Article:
Antonin Artaud, a Greek Surrealist

06/03/2015 02:22

Antonin Artaud belongs to the group of accursed authors and poets that I used to read in my youth, in my mind he was always one of the “bad authors”, the so called surrealists, that captivated my interest during that impressionable age: Baudelaire,  Eluard, Rimbaud, Dali and many others.  My youth was inspired by two movements: America’s beatnik revolution and Europe’s surrealism, especially the movement of France and Spain, at the beginning of the 20th century. When you are very young, you are intrigued by the meaning of revolution, the new and fresh ideas, the escape from the establishment, the meaning of romanticism.  How is it possible not to fall in love with the man who wrote: “A society that constantly eats more and more what ever is unateable in order to show its malice, the only thing it should do is shut up.”

The years passed too quickly and I am now almost fifty. The wild reality of what we call “establishment” forced me into its rhythm: professional occupations, everyday activities, lovers, family obligations. The time passed, the era changed, a new fashion covers every aspect of life, even the fictional heroes of the younger generation. Still, the old loves of our youth remain inside us and they are not forgotten. They just need a tiny spark of fire to create a new burning desire.

For me this tiny spark was the theatrical performance that I watched last night. The play was written by a Greek authoress, who is called Ioli Andreadis. Its title was “Artaud, Van Gogh”. It is actually a monologue. Ms Andreadis based her play on true events and particularly on an essay that Artaud had written himself , regarding Van Gogh’s suicide, his correspondence and his relationship with Gauguin. She mixed all these elements up and she created a brilliant, imaginary lecture that “Artaud” delivers to the public. During this lecture, the poet, actor and director Antonin Artaud analyzes to the audience- that is, to all of us- the reasons that made the famous painter Van Gogh commit suicide. Van Gogh was not mad, as the majority of the society believed, the famous artist was a sensitive, misunderstood innocent and romantic creature who did not manage to find happiness and could not bear the misery and the cruelty of the average human being.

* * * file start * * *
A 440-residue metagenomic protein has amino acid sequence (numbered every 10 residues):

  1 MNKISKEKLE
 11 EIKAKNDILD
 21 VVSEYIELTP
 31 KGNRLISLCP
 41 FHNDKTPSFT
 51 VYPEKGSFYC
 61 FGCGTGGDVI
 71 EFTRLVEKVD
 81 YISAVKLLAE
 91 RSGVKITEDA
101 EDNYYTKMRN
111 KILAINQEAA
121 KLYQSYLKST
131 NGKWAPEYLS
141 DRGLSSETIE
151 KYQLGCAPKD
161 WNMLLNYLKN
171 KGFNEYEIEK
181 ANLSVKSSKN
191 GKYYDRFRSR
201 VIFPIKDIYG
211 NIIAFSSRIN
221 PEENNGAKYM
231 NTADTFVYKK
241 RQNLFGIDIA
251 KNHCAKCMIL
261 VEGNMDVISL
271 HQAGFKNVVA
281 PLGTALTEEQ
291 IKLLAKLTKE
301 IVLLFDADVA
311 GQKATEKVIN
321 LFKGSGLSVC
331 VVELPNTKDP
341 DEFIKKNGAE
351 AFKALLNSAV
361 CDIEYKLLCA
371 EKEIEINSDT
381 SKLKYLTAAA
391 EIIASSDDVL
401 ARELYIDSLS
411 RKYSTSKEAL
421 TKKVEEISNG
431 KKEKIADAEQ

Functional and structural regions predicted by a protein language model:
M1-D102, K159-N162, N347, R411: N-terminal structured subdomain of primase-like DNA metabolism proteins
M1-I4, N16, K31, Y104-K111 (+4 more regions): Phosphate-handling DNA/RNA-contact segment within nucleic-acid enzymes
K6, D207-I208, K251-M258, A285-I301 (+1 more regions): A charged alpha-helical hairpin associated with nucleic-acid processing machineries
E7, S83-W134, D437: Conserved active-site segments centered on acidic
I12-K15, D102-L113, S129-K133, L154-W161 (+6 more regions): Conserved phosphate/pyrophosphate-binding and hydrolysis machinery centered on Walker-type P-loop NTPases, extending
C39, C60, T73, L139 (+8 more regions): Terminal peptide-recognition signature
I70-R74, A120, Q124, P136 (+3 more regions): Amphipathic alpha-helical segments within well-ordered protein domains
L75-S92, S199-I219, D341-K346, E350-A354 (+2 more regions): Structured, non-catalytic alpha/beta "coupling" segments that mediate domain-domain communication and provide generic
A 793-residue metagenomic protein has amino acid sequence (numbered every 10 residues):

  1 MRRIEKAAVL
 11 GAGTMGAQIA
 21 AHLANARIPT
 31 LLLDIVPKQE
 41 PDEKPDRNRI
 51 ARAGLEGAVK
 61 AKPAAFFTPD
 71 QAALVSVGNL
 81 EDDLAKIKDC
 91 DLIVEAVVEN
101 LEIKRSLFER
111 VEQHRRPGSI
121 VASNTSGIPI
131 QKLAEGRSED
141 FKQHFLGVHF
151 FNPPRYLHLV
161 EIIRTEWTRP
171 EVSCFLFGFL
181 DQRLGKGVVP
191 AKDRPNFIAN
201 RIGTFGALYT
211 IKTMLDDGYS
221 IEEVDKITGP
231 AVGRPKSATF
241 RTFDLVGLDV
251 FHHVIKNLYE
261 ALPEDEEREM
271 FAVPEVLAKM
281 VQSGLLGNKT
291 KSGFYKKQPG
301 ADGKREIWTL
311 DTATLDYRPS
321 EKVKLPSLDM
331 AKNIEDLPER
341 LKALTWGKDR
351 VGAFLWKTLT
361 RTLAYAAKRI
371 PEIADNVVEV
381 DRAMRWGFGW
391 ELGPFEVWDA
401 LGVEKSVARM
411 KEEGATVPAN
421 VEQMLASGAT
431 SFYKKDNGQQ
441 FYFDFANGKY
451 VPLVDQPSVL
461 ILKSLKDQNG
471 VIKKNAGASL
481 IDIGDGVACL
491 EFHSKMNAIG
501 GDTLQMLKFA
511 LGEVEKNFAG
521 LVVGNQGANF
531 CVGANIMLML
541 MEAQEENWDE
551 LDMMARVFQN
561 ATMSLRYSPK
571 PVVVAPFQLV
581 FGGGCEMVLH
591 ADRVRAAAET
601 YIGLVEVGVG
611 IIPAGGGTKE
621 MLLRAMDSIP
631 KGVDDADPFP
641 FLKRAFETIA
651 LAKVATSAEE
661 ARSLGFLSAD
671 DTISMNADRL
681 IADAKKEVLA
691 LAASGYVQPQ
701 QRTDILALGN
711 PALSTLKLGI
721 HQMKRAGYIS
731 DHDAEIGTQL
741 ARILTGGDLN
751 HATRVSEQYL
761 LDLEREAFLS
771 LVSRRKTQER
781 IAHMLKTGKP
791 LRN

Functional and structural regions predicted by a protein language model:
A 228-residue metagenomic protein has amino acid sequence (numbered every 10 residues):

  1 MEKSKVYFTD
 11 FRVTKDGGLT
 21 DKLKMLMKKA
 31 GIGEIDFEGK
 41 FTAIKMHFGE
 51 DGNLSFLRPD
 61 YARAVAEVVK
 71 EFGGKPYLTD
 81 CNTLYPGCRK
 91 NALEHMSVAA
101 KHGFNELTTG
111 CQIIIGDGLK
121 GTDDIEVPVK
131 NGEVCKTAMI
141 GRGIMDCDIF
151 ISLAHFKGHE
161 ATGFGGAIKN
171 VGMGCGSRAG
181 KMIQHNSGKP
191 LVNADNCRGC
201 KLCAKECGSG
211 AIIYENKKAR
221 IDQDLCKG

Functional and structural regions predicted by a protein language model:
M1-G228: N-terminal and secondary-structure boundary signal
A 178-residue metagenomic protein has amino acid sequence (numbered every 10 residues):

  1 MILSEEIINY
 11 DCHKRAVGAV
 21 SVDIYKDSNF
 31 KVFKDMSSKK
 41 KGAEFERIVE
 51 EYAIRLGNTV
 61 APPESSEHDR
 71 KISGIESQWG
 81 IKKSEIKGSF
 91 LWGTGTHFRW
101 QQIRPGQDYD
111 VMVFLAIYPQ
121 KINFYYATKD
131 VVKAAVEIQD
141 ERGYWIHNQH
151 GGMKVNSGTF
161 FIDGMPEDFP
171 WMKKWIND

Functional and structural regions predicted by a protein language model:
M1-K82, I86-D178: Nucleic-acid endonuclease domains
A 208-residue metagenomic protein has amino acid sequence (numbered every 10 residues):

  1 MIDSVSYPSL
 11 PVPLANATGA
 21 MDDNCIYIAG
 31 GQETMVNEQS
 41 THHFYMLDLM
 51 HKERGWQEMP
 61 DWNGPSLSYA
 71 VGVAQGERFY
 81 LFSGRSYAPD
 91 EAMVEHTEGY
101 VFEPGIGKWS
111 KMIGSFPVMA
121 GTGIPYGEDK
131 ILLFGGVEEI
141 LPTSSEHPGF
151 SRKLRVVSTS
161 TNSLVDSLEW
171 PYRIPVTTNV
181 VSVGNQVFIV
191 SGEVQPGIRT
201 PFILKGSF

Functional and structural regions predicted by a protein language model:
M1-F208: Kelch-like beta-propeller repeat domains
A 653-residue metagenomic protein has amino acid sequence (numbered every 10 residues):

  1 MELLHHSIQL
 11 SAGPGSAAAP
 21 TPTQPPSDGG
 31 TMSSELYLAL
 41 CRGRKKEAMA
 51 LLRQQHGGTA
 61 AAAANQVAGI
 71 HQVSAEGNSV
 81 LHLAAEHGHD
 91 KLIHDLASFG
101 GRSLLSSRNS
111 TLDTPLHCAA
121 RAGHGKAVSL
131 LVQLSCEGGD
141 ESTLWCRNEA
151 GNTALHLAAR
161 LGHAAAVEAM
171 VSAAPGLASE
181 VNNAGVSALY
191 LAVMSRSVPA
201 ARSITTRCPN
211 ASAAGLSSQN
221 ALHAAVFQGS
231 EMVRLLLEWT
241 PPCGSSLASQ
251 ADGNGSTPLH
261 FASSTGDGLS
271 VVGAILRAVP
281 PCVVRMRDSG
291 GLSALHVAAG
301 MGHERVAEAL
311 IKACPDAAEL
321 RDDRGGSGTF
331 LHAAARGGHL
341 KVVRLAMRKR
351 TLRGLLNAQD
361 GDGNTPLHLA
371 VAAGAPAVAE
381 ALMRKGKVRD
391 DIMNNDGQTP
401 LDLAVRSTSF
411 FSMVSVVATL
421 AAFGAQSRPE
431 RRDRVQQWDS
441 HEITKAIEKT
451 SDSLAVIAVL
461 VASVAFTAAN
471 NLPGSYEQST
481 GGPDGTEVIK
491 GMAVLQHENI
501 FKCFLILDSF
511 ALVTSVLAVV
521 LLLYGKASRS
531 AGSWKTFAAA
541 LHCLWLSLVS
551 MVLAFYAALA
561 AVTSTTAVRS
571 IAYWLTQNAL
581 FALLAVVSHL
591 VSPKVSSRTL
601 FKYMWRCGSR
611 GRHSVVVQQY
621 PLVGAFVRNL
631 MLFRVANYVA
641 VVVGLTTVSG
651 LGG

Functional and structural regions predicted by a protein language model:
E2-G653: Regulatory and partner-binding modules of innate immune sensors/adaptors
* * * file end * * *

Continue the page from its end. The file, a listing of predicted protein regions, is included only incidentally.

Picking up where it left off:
Who was Antonin Artaud? A surrealist poet, actor, director and theatrologist, who lived in France during the last century. For years he was confined in different madhouses. While he was free, he was writing poems and essays, in which he was imagining new methods of presenting theatrical plays. He had inspired Dali and Bunuel, who influenced by him created the classical film “Andalusian dog”. As an actor he starred in plays about Napoleon and Joan of Arc. He himself was inspired by the theatrical, traditional dances used by the inhabitants of Bali. He also travelled to Mexico, where he became an opium addict.

I would truly like to thank Ioli Andreadis, who reminded me of one of heroes of the past and who made me realize something I did not know: both parents of Antonin Artaud were Greeks, from Smyrna, who had immigrated to Marseille in France. Many theorists who have contacted researches into Artaud’s work believe that the Greek element had a huge impact into his personality and his work. I did not expect anything else from a man who was constantly in and out of madhouses, who was treated with numerous electroshocks, the man who invented the Theatre of Cruelty, who thought that the theatre is a new kind of hope for the people. He was the man who “sold the world”, as David Bowie has sung. He was the man who shouted: “Life consists of burning up questions.”